The Sausage Torture Chamber Just like other meats, sausages contract as they cook, and in proportion to how high a temperature they're cooked to. Cook a sausage over high heat, and the casing and outer layers will quickly get very hot, causing them to contract a great deal.
That said, you can still enjoy sausages from time to time. Just be sure to avoid overcooking them to reduce the risk of HA, PAH, and AGE formation. For a healthier twist, try eating sausages with vegetables to add fiber and micronutrients to your meal.
The combination of trapped steam and direct heat helps tenderize the meat; in fact, even leaner cuts of meat can be tenderized in the slow cooker. It seems almost impossible that meat could get overcooked at such low temperatures, but while it is unlikely, it is still possible.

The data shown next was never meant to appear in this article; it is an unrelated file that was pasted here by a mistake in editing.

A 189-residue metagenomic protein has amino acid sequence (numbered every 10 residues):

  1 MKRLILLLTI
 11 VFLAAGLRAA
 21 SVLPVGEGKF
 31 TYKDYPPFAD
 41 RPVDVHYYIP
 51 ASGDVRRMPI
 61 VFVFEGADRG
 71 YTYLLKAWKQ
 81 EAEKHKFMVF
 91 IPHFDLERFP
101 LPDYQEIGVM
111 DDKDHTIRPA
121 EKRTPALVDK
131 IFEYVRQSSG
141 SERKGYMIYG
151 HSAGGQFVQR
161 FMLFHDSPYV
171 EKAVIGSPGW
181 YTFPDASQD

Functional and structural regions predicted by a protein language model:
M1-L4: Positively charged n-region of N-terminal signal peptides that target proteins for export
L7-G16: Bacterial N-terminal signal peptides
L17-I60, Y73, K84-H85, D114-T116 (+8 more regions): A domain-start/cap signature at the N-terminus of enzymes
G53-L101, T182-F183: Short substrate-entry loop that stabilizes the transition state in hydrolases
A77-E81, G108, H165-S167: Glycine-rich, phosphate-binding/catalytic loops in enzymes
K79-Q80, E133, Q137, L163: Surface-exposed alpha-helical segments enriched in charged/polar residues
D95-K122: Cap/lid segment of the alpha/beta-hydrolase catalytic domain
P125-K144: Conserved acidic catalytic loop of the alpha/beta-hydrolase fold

While slow cooker recipes are designed to cook for extended periods of time, they can still become overcooked if left on the wrong setting for too long. Most slow cooker meals take eight to 12 hours on low or four to six hours on high, but there are also recipes for slow-cooked meat that take up to 24 hours.
You can determine when the sausage is done either with a thermometer, or by doing a pressure test. It should be firm to the touch, but not shriveled. Don't cut into the sausage to determine if it's done, if it isn't you'll lose all the juices inside that keep it moist. A meat thermometer is your friend here.
This tenderizes the meat and allows the fibers to separate easily. However, the muscle fibers in the meat do the opposite when cooked in moist heat; they shrink and become tougher. The higher the temperature, the more they shrink. All in all, you could end up with a mushy or tough pot roast if you cook it too long.